National Poetry Month Spotlight: Lisa Fay Coutley

Her Father Says She Worries Too Much
but she’s only trying to prepare
*******for the worst in a world of paper
**************lamps and Zippo lighters,
at a breakfast nook with two teen sons
*******whose yolks explode in their mouths
**************and drip on their plates—
one who cuts his meat into man-sized
*******bites with a butter knife and gags
**************at every meal, and another
who eyes how she chews and maneuvers
*******a city of four-way stops, where no-one
**************bothers with turn signals—
so it’s only right to worry: to bite and tear,
******to pluck and push and touch again,
**************again, to vex with her teeth
and shoulder the paper-lamp light
*******alone; because today a man passed
**************as she perched on black
rock, watching him skim the water
*******in a Coast Guard boat—the kind
**************designed to absorb spiller
waves and still remain sturdy—the man
*******who could be her life, who sees her
**************through binoculars,
who would turn starboard and stop
*******if he weren’t rushing to save someone
**************else, while she’s there, flailing
in her mind, where the cat has knocked
*******a pan from the propane stove, in her
**************home that she’s certain is burning.
This poem first appeared in Two Weeks, an e-anthology published by Linebreak
Q: What is your writing process?
A: My writing process is a lot like I am: moving ahead at full speed or sleeping. I write in swells, punching out a bunch of poems in a short time and then not writing at all for a month or more. It’s taken a long time to accept this as my process—to be okay with periods of quiet—(especially when so many writers swear by flexing those muscles regularly), but that seems to be the way I work these days, given my schedule. I write fewer poems, but those poems that I do write come out feeling closer to finished than they once did. I suppose I write fewer shitty poems on the page and instead slog through the muck in my mind. If nothing else, it’s an environmentally sound shift in my process.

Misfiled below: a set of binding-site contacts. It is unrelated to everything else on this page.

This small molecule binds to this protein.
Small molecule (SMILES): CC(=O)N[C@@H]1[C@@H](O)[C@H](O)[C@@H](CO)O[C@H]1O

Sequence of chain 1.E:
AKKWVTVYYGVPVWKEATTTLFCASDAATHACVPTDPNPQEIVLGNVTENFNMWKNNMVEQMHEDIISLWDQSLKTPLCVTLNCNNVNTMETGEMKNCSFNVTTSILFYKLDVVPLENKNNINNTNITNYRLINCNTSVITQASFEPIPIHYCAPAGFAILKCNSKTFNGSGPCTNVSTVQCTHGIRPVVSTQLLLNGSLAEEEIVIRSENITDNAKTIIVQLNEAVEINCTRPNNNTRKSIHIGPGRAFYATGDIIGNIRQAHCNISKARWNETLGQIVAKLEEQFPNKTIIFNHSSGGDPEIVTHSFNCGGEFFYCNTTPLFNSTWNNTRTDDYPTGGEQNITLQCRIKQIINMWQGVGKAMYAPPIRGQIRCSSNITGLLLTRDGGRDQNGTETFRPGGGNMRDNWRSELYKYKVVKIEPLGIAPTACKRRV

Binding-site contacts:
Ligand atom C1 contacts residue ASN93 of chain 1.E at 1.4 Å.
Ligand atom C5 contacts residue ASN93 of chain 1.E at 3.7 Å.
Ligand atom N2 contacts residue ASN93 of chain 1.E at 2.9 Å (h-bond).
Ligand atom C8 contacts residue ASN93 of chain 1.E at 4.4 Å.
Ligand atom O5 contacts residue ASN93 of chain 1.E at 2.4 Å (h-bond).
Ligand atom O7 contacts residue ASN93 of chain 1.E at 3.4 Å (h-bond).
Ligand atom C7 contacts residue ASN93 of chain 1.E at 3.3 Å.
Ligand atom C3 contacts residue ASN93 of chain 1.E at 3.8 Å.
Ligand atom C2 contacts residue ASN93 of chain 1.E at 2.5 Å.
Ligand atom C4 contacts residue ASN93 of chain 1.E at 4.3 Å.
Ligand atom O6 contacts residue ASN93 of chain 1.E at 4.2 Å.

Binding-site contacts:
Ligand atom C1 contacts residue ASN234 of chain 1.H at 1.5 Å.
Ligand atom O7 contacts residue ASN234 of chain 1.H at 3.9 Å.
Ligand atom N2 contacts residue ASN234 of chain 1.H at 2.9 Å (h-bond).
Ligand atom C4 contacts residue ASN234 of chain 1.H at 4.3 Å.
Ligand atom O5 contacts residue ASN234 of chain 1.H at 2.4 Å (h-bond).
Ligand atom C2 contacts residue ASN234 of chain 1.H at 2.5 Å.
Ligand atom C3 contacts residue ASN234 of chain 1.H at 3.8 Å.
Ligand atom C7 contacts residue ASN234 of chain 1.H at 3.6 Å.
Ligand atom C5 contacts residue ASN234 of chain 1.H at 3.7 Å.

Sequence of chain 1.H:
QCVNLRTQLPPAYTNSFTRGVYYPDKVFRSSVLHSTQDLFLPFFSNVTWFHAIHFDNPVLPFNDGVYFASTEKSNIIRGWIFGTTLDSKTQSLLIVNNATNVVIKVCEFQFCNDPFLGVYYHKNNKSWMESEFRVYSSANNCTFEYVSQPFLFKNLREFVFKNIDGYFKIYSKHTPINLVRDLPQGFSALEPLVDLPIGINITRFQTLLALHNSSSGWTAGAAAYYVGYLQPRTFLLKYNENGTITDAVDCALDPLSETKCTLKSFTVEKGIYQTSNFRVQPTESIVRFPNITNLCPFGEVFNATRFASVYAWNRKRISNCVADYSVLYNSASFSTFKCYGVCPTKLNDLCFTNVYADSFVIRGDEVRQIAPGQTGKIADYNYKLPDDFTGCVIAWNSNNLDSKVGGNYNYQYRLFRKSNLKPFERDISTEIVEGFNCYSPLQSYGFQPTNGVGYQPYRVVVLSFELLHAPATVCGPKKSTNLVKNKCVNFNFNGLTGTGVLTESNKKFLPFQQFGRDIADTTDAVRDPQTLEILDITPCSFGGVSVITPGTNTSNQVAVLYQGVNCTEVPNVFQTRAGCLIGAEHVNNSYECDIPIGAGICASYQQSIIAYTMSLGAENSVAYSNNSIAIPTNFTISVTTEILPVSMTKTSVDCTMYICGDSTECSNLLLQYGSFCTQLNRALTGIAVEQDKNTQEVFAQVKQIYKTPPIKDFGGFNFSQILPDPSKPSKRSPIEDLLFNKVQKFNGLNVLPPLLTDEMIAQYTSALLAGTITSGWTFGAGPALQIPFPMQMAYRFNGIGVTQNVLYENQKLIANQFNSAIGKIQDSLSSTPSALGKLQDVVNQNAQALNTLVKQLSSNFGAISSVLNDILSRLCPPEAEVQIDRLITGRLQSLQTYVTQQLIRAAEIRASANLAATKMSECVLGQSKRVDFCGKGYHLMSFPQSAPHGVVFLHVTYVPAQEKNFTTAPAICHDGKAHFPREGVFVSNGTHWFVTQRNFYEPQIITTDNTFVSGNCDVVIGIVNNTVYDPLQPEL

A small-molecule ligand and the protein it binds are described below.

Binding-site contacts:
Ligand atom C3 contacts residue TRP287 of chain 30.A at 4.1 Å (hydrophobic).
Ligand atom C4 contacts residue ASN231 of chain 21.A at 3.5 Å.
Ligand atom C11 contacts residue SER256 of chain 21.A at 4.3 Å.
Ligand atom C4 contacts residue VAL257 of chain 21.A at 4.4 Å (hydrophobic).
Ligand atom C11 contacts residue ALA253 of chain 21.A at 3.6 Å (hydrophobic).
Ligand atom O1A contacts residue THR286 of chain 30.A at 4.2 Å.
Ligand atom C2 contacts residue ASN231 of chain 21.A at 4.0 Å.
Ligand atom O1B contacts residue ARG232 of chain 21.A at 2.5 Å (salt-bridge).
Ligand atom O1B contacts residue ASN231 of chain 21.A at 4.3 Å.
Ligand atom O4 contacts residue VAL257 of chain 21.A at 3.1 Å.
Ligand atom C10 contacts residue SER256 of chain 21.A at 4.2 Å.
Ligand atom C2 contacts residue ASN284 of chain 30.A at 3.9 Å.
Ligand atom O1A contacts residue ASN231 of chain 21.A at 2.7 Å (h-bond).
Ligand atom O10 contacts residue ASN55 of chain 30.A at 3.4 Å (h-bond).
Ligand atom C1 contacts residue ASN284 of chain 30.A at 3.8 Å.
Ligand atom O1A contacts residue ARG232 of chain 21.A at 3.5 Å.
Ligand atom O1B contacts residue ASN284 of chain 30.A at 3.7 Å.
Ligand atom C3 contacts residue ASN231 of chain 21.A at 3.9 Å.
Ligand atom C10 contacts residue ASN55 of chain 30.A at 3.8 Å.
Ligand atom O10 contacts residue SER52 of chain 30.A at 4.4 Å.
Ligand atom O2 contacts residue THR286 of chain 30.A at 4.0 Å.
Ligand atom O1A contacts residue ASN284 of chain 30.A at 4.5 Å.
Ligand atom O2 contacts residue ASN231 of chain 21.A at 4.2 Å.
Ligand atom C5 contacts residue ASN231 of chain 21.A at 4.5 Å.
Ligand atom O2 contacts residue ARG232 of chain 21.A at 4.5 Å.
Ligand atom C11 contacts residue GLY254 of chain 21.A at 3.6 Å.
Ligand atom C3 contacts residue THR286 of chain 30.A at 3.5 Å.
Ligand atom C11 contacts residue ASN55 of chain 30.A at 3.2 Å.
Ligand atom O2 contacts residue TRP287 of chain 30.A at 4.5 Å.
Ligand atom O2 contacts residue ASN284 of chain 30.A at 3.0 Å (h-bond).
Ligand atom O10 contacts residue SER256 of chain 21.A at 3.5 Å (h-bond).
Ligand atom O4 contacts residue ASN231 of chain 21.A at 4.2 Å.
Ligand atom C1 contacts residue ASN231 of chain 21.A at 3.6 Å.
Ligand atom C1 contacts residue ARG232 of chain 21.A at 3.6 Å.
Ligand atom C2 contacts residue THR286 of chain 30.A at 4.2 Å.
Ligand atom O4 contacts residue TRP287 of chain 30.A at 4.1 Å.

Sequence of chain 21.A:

Q:  Is there an exciting poet (emerging or established) whose work you just discovered this year?
A: I recently read Jennifer Perrine’s second book, In the Human Zoo, and found myself really excited about her language and metaphors and the brave project the book undertakes. I also really admired Dana Levin’s Sky Burial. And I’ll admit that I have fallen in love with Catullus (damn that man was snarky and dirty and wonderful in so many ways) and finally found a real fondness for Auden.
Q: If you could go on a one-week writing retreat anywhere in the world, where would you go?
A: I’d go to the Sporades Islands, where I’m quite certain that I would not write, but where I would hike and swim and cliff jump. I don’t do well under writing-pressure, but I believe that those quiet periods (or crazy-fun periods) are gestational periods during which I’m taking things in. I’d love to experience Greece, to take in the water, the people, the mountains and to funnel all of it through my writing as it occurred later, naturally. I really believe that living my life is more important than writing my life, and if I’m doing the former the latter will come in time.
Lisa Fay Coutley is the author of In the Carnival of Breathing, winner of the Black River Chapbook Competition (Black Lawrence Press, 2011), and Back-Talk, winner of the ROOMS Chapbook Contest (Articles Press, 2010). She is a doctoral fellow and poetry editor for Quarterly West at the University of Utah. Recent work appears or is forthcoming in Seneca Review, Third Coast, The Journal, Drunken Boat, American Literary Review, Best New Poets 2010, and on Verse Daily.  
Photo credit: Miriam Berkley